AI is Far Worse Than Nuclear War, Says Prominent Researcher

AI is Far Worse Than Nuclear War, Says Prominent Researcher

Artificial general Intelligence (AGI) researcher Eliezer Yudkowsky says AI innovation is far worse than the nuclear bomb and could lead to the death of everyone on earth. But that may not be entirely accurate, according to some of his peers, who believe the risks are overstated.

Yudkowsky spoke in the wake of an open letter signed recently by several luminaries including Apple co-founder Steve Wozniak, billionaire Elon Musk, Gary Marcus, and others, calling for a six-month moratorium on large language AI training in the world.

“If somebody builds a too-powerful AI, under present conditions, I expect that every single member of the human species and all biological life on Earth dies shortly thereafter,” he warned, in a recent article published by the Time Magazine.

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Shutting down AI

Yudkowsky is an American computer scientist best known for popularizing the idea of Friendly AI, a term referring specifically to AIs that produce “good, beneficial outcomes rather than harmful ones.” He spent 20 years researching AGI – basically the state where AI could reason like humans – and is considered a pioneer in the field.

In his article, Yudkowsky argues that the risks of artificial intelligence cannot be managed through regulation alone. He believes that the development of AI poses an existential threat to humanity and that the only way to deal with the threat is to shut it all down completely.

“Shut down all the large GPU clusters (the large computer farms where the most powerful AIs are refined). Shut down all the large training runs,” he suggested.

“Put a ceiling on how much computing power anyone is allowed to use in training an AI system…” No government or military in the world should be exempted from adhering to these exacting standards, says the Machine Intelligence Research Institute co-founder.

One of the core issues Yudkowsky raised is what he described as the “alignment problem.” Essentially, the problem refers to the difficulty of ensuring that an AI system’s goals and objectives are aligned with those of its human creators.

Critics say the danger is that an AI system may develop its own goals and objectives that conflict with those of its creators, leading to disastrous outcomes. Developing AI without solving the alignment problem is akin to building a skyscraper on shaky foundation, he said.

Nuclear hot debate

Yudkowsky fears the unintended dangers of rapidly scaling development of super smart technologies without proper safety measures. He proposes the creation of specialized organizations and institutions dedicated to addressing these safety concerns.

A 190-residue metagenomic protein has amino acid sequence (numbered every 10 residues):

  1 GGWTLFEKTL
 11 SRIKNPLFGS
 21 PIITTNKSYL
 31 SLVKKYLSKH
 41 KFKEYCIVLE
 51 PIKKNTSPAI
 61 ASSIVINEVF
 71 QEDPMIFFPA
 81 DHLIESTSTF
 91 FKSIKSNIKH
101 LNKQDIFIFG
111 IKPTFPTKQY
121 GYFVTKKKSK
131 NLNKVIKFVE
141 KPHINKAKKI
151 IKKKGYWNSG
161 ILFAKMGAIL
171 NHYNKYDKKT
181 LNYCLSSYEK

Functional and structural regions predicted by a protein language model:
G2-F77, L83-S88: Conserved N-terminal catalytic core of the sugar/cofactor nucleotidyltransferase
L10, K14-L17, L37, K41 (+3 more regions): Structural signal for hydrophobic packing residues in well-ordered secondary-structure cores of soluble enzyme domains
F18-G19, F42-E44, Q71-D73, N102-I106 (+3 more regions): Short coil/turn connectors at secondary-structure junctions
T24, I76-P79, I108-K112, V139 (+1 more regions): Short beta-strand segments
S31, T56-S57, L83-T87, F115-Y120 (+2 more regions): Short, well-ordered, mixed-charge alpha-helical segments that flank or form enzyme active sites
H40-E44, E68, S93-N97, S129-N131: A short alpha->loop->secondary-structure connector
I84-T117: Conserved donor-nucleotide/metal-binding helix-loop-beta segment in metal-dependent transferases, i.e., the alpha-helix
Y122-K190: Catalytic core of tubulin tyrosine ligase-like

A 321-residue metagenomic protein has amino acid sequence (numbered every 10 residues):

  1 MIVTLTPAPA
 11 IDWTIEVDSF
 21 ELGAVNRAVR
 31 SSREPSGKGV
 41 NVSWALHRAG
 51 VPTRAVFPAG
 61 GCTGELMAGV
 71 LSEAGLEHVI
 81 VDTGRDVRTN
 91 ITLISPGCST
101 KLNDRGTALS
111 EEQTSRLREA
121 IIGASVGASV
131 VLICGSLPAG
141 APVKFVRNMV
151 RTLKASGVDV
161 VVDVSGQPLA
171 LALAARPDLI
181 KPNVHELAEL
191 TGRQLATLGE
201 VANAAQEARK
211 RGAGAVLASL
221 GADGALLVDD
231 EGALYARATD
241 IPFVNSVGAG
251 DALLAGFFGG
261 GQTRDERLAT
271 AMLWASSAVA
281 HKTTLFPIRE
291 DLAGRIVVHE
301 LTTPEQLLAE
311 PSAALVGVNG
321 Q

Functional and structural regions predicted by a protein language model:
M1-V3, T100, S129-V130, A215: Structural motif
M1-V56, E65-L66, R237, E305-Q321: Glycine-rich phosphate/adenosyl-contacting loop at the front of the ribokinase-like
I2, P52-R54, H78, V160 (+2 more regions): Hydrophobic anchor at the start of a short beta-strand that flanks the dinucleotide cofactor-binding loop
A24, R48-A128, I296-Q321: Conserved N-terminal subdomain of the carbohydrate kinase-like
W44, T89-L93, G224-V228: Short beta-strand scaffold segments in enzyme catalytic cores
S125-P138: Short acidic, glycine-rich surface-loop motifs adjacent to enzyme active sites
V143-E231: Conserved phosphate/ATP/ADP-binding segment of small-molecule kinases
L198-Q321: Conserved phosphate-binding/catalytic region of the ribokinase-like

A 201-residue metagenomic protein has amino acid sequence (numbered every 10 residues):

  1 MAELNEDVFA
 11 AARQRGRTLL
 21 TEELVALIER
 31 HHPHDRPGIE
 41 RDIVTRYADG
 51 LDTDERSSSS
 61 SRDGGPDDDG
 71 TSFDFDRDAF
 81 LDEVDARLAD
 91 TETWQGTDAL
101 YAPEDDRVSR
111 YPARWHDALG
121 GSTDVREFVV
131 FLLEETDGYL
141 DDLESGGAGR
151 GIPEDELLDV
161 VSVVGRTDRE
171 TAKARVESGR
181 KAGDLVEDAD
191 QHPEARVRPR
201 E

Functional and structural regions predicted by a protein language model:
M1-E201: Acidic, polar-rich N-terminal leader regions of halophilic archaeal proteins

However, the decision theorist’s argument is not new. Many experts have been warning about the dangers of AI for years. In 2018, a report by the RAND Corporation warned that the development of AI could increase the risk of nuclear war.

The report that said the integration of AI, machine learning, and big-data analytics could dramatically improve militaries’ ability to locate, track, target, and destroy a rival’s nuclear-deterrent forces.

Others have also waded into the debate. For former Google product lead Bilawal Sidhu, the AI debate can either be treated like nuclear or it can be left open. He says an open-source AI would allow good actors to police the bad ones, which minimizes harm the tech would do.

In a series of tweets, Sidhu equated AI technology’s potence to an improved nuclear, adding data was the new crude oil in a digitized world.

“The big data era digitized everything, creating both open & closed treasure troves. Data is the new oil, and with AI, extracting this crude resource is easier than ever,” he wrote.

“Unlike in the past where government used to wield power exclusively, this influence is also held by individuals. Wielding this power isn’t limited to big tech giants or nation-states. Anyone can use it for good or evil. People have already shown wild capabilities.”

More AI capabilities

Now, even geolocation, previously a preserve of sophisticated government spy agencies, can be done by individuals. Sidhu cited an AI artist who geolocated top influencers using Instagram and publicly available camera feeds, as a case in point.

What is known as “pattern of life analysis” has traditionally been relegated to the intelligence community, but can be done by individuals. When a much more proficient large language model such as GPT-4, the latest version of the GPT family, is added to the mix, the potential of such individuals becomes terrifying, he says.

Owing to this scary prospect, Sidhu says it is little wonder OpenAI, the company that created the GPT technology, has been selective about opening up multi-modality. Combined with “detection and tracking algorithms” on media and neural link based “reasoning” ability of GPT-4 class models in parsing social feeds, a powerful big brother is born.

He called for greater regulation of the type of models such as image generation, insisting this has far less downside than general-purpose models like GPT-4.

“But it isn’t exactly rainbows and sunshine either. VFX and photoshop has always been a thing, but image models enable disinformation at an unfathomable scale,” he tweeted.

Sidhu cited how his clearly labeled “VFX videos” fooled millions. He said it was unimaginable what such tech would do in the hands of what he called “bad actors.”

In a previous interview with Newsweek, former U.S. Secretary of State Henry Kissinger argued that AI is “as consequential” but “less predictable” than nuclear weapons. Kissinger believes that the risks of AI can be managed through international cooperation and regulation.

Image credits: Shutterstock, CC images, Midjourney, Unsplash.